• Read-Only Domain Controllers (RODC) will let you put domain controllers s in less protected areas because, like the Backup Domain Controller of Windows NT fame, this DC only stores a read only copy of the directory database. Even if it is compromised, there is little a hacker can do, since all cached passwords would be automatically reset.

  • Restartable Active Directory Domain Services let you perform maintenance operations on domain controllers without having to take the system down.

  • DNS now includes GlobalNames Zones (GNZ), which support the use of single label names such as NetBIOS names. Using GNZ, organizations will finally be able to retire the Windows Internet Naming Service (WINS) once and for all.

  • Terminal Services now offers a RemoteApp mode which, like the remote systems popularized by Citrix, lets you publish only the application itself without having to publish the entire desktop. This lets users work with remote applications without knowing that they execute on a remote server. In fact, the RemoteApps feature will be a boon to administrators since it lets you publish the Server Manager application on each server running WS08. This will be the only way to access Server Manager remotely.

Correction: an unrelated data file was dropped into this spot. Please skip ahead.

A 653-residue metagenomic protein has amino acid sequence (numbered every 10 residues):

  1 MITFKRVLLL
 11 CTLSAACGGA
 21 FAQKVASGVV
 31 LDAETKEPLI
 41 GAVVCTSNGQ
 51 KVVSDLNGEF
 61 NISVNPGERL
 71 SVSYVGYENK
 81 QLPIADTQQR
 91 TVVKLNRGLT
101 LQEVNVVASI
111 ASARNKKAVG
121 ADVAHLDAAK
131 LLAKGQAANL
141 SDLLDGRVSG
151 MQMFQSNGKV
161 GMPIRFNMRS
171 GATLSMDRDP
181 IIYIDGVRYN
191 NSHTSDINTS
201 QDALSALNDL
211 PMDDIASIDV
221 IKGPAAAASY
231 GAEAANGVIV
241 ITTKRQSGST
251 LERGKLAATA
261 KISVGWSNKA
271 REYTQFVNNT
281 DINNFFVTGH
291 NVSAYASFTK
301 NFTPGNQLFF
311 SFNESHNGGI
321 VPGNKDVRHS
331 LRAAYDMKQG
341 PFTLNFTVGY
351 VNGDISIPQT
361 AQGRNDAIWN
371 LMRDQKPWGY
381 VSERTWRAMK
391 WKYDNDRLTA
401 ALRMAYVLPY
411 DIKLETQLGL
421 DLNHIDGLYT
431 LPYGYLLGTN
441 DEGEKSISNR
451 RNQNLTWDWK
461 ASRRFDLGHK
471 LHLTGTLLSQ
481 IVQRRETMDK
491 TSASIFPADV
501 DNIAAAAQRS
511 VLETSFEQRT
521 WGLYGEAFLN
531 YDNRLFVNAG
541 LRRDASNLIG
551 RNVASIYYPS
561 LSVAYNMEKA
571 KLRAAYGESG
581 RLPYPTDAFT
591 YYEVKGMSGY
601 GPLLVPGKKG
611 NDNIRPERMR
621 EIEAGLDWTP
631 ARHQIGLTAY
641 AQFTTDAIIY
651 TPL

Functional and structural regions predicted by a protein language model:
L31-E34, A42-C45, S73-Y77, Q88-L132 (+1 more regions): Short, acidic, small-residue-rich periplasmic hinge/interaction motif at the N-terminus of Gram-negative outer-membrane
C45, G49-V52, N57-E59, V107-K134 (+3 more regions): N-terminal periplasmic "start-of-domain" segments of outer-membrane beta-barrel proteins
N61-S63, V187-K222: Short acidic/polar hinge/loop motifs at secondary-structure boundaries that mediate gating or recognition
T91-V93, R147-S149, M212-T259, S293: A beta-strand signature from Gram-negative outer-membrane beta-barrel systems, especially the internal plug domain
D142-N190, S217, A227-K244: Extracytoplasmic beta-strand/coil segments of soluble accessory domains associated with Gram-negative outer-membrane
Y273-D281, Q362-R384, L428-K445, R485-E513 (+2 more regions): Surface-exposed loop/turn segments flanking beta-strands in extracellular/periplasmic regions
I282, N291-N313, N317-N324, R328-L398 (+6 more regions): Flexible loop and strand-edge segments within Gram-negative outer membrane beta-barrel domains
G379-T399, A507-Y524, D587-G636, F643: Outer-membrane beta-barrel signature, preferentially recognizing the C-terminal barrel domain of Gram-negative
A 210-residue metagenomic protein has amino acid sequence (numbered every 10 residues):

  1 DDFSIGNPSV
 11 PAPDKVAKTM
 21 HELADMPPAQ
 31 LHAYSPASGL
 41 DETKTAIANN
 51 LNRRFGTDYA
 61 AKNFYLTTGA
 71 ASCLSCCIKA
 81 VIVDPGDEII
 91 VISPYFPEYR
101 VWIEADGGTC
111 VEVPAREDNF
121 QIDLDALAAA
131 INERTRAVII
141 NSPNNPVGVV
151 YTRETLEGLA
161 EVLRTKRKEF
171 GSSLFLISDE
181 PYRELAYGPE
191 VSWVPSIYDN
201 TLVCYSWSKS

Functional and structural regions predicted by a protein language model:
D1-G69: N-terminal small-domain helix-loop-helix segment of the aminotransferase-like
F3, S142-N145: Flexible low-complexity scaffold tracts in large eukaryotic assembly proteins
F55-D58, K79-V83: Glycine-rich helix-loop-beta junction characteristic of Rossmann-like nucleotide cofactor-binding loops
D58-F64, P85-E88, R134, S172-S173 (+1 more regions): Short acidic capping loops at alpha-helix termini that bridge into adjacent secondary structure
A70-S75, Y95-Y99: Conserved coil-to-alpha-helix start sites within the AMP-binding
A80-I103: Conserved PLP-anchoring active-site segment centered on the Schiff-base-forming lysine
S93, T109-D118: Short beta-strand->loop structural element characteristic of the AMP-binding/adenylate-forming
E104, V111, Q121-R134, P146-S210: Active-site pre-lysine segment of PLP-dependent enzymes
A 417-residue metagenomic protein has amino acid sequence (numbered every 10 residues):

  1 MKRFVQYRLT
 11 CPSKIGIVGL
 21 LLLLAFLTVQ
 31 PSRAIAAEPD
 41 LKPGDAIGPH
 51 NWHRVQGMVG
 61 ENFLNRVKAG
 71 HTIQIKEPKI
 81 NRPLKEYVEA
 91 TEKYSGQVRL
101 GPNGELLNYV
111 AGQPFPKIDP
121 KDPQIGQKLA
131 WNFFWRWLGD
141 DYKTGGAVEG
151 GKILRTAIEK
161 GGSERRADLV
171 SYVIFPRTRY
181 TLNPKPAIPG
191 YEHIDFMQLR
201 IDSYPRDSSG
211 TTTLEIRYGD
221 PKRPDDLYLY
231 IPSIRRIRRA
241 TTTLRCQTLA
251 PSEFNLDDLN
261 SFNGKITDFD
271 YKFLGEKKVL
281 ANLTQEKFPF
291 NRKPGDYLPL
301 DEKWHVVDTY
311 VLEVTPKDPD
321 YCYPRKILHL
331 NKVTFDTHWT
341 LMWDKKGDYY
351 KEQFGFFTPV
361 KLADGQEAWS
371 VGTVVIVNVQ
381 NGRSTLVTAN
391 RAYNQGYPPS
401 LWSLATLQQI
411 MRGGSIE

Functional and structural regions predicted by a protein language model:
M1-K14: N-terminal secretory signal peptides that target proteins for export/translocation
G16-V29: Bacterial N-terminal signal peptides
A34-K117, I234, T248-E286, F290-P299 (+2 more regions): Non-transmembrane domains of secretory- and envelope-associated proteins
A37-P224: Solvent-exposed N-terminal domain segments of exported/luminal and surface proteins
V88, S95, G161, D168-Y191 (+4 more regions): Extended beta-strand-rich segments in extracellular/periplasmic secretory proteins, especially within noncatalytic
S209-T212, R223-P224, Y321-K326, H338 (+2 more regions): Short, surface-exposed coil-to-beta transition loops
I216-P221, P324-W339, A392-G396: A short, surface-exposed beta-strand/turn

• Windows Server Backup takes full image backups and stores them in virtual hard drive formats, letting you mount them as virtual machines when you need to access them.

  • The TCP/IP stack has been completely revamped, and together with Windows Vista, promises increased network communications speeds. IPv6, the next version of the TCP/IP protocol, has been integrated at all levels of WS08, including DNS and DHCP.

  • Windows Deployment Services provides the ability to deploy both client and server OSes to bare metal machines, all through multicast transmissions. WS08 is built on the Vista kernel and provides many of its vastly improved features over previous versions of Windows.And there is much more.

    Timing Is Everything
    The question is: Will it be ready on time? Microsoft has been working at this OS for more than five years, but there is a still lot to do.